Heavy investment by the PHW Group
5 percent growth in turnover to 1,080 million euros last year / ‘Wiesenhof’ sales contribute over 600 million euros / 90 million euros invested / Range extension to organically reared chickens, ducks and turkeys / Now also salmonella-free feed
Rechterfeld/Hamburg 19 February 2003. The PHW Group (Rechterfeld) continued growing in the financial year 2001/2002 (30.06.): the family-run Group’s total turnover, consolidated and adjusted for internal sales, rose by over 50 million euros, or 5 percent, from 1,030 million in the previous year to 1,080 million euros in the financial year ended. ‘Wiesenhof’, Germany’s leading poultry brand, contributed almost half of the PHW Group’s turnover increase with 22 million euros, achieving sales of 605 million euros (previous year: 583 million euros). The Animal Nutrition and Animal Health, and Human Nutrition and Human Healthcare divisions also managed to generate growth: turnover in the animal nutrition and health field rose by 1.7 percent from 322 to 327 million euros, while the human nutrition and healthcare sector went up by 11.5 percent, from 53.7 to 60.7 million euros. The Polish poultry processor Drobimex-Heintz, in Stettin, in which the PHW Group has had a 90% majority shareholding since the 2000/2001 financial year, has been fully consolidated for the first time. The rest of the PHW Group‘s total turnover was generated by ‘breeding and franchising’, upstream of the ‘Wiesenhof’ brand.
Investment leaps up to 90 million euros
The PHW Group invested heavily again last year, the 90 million euros investment volume being noticeable above the previous year’s total of 50 million euros. The main investments were over 40 million euros in the ‘Wiesenhof’ brand production locations, which included expanding the poultry sausage plant in Rietberg and constructing a new hatchery in Möckern. About 26 million euros were invested in the field of animal nutrition and health. The company has developed an elaborate process in the animal feed sector that enables the production of salmonella-free feed in its own mixed feed plants.
Just under 15 million of the total of 90 million euros invested went into the Cuxhaven operations. TAD Pharma GmbH put a modern high-rack warehouse into service. Lohmann Animal Health has been producing in a new feed additive plant since spring 2002. The extension to the vaccine plant will start production in the current financial year, and research into vaccines is to be concentrated at Cuxhaven as well. The Cuxhaven operations, Lohmann Animal Health and TAD Pharma, spent about 6 million euros on research and development last year.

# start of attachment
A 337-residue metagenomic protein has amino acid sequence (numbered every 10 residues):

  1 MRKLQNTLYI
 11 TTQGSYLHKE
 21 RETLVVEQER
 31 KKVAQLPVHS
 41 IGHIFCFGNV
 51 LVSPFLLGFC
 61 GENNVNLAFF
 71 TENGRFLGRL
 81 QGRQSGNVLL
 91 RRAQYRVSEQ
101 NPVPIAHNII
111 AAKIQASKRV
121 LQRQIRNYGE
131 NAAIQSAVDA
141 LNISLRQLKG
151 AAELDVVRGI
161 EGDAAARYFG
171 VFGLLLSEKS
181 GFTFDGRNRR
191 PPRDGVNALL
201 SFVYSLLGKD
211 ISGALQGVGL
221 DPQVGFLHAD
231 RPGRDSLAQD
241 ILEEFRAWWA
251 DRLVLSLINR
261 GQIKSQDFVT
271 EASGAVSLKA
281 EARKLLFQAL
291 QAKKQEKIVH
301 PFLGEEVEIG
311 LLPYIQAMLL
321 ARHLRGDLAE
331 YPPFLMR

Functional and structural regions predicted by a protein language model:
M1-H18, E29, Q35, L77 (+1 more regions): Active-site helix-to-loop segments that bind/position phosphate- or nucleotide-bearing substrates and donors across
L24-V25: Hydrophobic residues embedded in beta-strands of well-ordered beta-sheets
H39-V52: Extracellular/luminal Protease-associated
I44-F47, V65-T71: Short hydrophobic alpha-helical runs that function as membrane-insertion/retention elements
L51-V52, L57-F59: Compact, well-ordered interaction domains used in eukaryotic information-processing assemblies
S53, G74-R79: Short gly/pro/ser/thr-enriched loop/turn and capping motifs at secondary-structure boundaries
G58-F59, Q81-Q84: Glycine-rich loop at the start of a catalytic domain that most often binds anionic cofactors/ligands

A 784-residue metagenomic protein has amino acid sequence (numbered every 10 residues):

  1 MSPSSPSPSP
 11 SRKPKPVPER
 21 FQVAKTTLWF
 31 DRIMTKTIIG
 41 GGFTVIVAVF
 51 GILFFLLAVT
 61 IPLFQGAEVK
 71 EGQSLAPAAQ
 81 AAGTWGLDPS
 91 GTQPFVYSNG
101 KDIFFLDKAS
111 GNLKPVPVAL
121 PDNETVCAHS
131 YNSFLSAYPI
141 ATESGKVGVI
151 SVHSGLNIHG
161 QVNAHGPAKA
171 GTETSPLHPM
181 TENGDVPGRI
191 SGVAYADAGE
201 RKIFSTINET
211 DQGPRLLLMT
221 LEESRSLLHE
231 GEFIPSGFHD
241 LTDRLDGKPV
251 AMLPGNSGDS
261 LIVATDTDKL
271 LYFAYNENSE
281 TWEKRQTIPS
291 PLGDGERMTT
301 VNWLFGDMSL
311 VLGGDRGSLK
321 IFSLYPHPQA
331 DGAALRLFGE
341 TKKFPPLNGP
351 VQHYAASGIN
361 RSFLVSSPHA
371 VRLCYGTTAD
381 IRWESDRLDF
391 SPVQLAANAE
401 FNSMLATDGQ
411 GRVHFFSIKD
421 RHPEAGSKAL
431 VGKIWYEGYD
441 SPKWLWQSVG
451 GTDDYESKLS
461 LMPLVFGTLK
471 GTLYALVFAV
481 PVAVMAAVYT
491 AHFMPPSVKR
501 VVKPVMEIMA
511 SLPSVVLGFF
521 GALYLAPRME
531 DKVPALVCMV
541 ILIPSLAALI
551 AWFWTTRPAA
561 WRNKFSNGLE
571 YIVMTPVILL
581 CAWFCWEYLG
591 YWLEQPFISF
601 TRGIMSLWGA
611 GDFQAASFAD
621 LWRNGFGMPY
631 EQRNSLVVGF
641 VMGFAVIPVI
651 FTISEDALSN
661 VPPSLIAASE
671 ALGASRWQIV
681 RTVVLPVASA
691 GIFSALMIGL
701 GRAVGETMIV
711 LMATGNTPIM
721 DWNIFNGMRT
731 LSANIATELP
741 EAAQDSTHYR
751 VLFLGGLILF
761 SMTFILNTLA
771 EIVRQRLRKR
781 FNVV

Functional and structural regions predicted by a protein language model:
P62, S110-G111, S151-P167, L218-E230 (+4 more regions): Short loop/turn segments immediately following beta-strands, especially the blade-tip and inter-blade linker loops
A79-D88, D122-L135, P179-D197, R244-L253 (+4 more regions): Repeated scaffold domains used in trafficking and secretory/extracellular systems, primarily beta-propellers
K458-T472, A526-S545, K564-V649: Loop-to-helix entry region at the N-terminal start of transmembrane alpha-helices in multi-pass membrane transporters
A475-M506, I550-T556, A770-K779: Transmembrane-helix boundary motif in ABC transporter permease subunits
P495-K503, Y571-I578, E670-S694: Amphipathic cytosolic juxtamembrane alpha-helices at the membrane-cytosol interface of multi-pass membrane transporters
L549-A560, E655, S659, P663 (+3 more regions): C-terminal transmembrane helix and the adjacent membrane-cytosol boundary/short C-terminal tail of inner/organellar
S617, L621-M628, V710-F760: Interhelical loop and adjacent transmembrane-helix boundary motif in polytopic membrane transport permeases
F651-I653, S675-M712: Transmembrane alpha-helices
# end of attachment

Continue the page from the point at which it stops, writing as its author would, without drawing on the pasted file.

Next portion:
This year’s investment is being concentrated, among other things, on a new central laboratory and extending the PHW headquarters building in Rechterfeld.
In the 2001/2002 financial year the PHW Group had about 3,370 employees, compared with 3,210 in the previous year. Counting its foreign shareholding in Drobimex-Heintz GmbH in Poland, this brings the total number of employees to over 3,870.
‘Wiesenhof’ boosts the consumption of poultry meat
Germany’s per capita consumption of poultry meat climbed from 16 kg in 2000 to 18.9 kg in 2001. Paul-Heinz Wesjohann is now expecting a figure of about 18 kg per head of the population in 2002. In his view, this stable and high consumption rate is no longer attributable to the crisis in the meat trade which forced poultry consumption up in recent years. He also regards the positive trend in the poultry market as the result of the ‘Wiesenhof’ stated origin and quality concept having a positive effect on consumption. The “quality, safety and transparency” policy is based on the “single source” principle, requiring all the ‘Wiesenhof’ production stages to take place in Germany. The 700 or so partner farms that rear the birds are named on the origin labels. All poultry slaughterhouses and processing plants within the Group are ecocertified and, since October 2002, certified for quality assurance too.
An important element in the ‘Wiesenhof’ brand’s quality policy is feed from its own mills, which have meanwhile obtained GMP (Good Manufacturing Practice) certification. The use of animal proteins (animal, fish or meat and bone meal) was discontinued as early as 1996, and the feed has been free of antibiotic performance enhancers since 1997. In addition, ‘Wiesenhof’ is the only European supplier to guarantee, and provide proof, that the feed from its own mills contains no genetically modified soya, and is also produced free of salmonella.